(Image: Barry Town United FC)

Cymru Premier average attendances hit record highs

When so many Welsh clubs play their football in England, is there a place for a national league? Statistics suggest there is.

AWAY from the bright lights of the English Premier League, the JD Cymru Premier, Wales’ top national division is drawing crowds.

Teams such as The New Saints, Connah’s Quay, and Barry Town ply their trade, undeterred by the popularity of English football.

Welsh clubs Cardiff City, Swansea City, Wrexham, Newport County, and Merthyr Town play their football in the English pyramid due to the financial benefits and larger audience.

But the JD Cymru Premier is on the way to its largest average attendances since statistics began in 2009.

According to Transfermarkt.co.uk, with 10 games remaining this season, average attendances of 355 already sit above the previous record of 354 set during the 2018/2019 season.

This marks a 9.91% increase on the league’s last fully recorded season in 2019/2020 before Covid disrupted live attendances for most of 2020/2021.

Barry Town fan Alex Lloyd, 39, said: “It is very important that we have a national football pyramid in Wales.”

“When you think about all the towns and villages represented in the Welsh League structure, it gives so many players a level to aim for.

“I know Cardiff, Swansea, and Newport are most people’s first thoughts when it comes to Welsh Football, but there are so many teams with proud traditions in the game outside of the big three.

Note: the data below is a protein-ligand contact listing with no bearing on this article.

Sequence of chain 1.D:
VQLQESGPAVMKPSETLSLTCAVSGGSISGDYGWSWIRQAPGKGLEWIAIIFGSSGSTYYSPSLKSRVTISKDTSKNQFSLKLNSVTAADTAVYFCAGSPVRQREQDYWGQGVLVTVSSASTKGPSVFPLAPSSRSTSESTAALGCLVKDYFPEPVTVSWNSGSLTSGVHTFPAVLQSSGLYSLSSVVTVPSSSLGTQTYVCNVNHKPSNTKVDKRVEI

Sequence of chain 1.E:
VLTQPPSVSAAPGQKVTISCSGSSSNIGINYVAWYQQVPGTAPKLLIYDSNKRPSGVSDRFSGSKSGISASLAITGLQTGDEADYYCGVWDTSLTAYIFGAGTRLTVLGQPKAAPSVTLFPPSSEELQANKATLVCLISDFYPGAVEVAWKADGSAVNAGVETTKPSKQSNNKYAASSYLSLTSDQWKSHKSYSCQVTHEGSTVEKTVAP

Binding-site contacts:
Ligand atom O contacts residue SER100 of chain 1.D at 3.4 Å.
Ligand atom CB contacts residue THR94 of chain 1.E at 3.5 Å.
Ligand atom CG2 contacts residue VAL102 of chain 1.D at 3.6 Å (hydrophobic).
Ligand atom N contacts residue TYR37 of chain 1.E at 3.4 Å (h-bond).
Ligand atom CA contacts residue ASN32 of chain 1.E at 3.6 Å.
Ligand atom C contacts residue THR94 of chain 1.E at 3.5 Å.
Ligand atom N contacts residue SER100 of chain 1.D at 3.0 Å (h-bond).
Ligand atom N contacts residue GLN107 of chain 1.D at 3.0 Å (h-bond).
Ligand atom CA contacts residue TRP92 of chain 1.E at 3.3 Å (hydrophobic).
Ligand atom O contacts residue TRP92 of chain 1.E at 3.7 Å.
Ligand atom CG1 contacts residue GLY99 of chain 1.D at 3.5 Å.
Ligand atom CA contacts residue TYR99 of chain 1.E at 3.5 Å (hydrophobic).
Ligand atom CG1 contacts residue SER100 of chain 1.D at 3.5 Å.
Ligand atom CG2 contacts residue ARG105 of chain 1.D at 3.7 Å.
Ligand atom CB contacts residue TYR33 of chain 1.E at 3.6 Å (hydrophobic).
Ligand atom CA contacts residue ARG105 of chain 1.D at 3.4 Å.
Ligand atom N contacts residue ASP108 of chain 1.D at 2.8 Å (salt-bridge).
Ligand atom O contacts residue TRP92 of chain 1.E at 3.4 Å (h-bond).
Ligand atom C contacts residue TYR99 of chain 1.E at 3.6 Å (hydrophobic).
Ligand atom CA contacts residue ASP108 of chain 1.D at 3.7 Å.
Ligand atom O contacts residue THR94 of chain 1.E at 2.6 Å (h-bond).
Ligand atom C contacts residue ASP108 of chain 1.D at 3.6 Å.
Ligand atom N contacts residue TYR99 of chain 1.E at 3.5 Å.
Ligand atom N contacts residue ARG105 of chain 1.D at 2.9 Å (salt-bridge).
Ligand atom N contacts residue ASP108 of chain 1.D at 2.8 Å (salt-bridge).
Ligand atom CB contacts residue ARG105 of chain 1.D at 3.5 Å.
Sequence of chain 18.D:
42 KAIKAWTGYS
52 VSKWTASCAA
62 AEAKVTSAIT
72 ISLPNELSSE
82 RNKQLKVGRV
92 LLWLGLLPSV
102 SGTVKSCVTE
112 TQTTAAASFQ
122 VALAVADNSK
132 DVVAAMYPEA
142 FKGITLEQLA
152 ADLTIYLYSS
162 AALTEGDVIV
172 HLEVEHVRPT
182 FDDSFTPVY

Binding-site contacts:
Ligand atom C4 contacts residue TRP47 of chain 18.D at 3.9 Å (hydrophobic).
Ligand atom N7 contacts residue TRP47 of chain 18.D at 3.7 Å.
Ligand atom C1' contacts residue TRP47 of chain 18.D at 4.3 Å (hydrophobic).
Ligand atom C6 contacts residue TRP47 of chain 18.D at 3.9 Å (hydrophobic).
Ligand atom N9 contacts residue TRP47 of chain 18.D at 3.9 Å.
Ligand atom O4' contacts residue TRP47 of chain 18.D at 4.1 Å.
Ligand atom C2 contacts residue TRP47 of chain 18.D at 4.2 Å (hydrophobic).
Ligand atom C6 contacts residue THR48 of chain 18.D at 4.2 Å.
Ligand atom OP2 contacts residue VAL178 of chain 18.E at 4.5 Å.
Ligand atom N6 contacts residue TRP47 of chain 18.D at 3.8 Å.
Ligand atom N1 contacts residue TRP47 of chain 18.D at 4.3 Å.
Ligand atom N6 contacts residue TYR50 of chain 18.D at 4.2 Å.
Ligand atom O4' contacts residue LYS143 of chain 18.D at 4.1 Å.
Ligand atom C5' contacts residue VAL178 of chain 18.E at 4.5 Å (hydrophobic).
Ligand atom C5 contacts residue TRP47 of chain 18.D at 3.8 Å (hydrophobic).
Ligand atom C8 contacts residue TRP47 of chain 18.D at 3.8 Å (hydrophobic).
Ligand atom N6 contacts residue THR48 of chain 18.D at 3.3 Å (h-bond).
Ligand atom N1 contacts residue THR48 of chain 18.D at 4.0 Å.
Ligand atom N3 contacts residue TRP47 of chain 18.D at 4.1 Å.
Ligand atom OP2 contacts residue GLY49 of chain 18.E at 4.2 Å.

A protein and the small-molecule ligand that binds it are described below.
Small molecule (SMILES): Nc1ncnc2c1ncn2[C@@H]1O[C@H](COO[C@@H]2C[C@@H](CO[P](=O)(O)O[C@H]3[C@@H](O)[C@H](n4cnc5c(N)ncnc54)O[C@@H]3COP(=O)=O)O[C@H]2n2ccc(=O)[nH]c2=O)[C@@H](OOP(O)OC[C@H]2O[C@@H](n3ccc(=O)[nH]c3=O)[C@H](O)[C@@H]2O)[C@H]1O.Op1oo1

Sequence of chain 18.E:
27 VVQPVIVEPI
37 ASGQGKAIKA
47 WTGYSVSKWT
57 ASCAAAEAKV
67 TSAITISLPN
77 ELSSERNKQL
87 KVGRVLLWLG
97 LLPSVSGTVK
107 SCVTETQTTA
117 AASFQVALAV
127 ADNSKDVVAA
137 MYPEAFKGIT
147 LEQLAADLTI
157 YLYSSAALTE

“It is great to see that attendances are continuing to rise and that people are getting behind their local teams.”

Among the most popular teams in the Cymru Premier is Barry Town who have the second-highest average attendances this season with 475, only beaten by Caernarfon Town who have 587.

Barry have had to battle for their place in Welsh football ever since the club’s famous saga with former owner Stuart Lovering which saw the once-dominant Cymru Premier side drop down to the fourth tier of Welsh football.

Although a far cry away from the team that once defeated FC Porto 3-1 in a Champions League qualifier in 2001, the club’s recovery in returning to the top-flight has brought a sense of togetherness that few clubs can rival.

Former player Jonathon Hinder played in the academy when the club first went into administration and has seen the club grow from strength to strength.

He said: “I vividly remember turning up for training one day with all the other players and the gates were locked and we did not know why.

“We then found out the club had entered administration, which effectively ended all our contracts.

“After my career had ended, I returned to Barry as a physiotherapist and started working with the club once more in a medical capacity for a few months during the 2020 Summer Olympics.

“It was nice to see the same faces and familiar people still working hard behind the scenes.

“The main thing that had changed in the last 20 years, was the togetherness and grounded family feel the club now has, having been through so much.”

Barry’s FAW Premier Cup winning side of 1999 (Image: Barry Town United FC)

The club has been at the heart of the community since its inception in 1912.

So, with fans being allowed back in the stadium after lockdown, many have made the most of it.

Barry town councillor, Ian Johnson, who also edits the club’s matchday programme, said: “It’s good to see fans back in the ground after spending last season playing behind closed doors because of Covid.”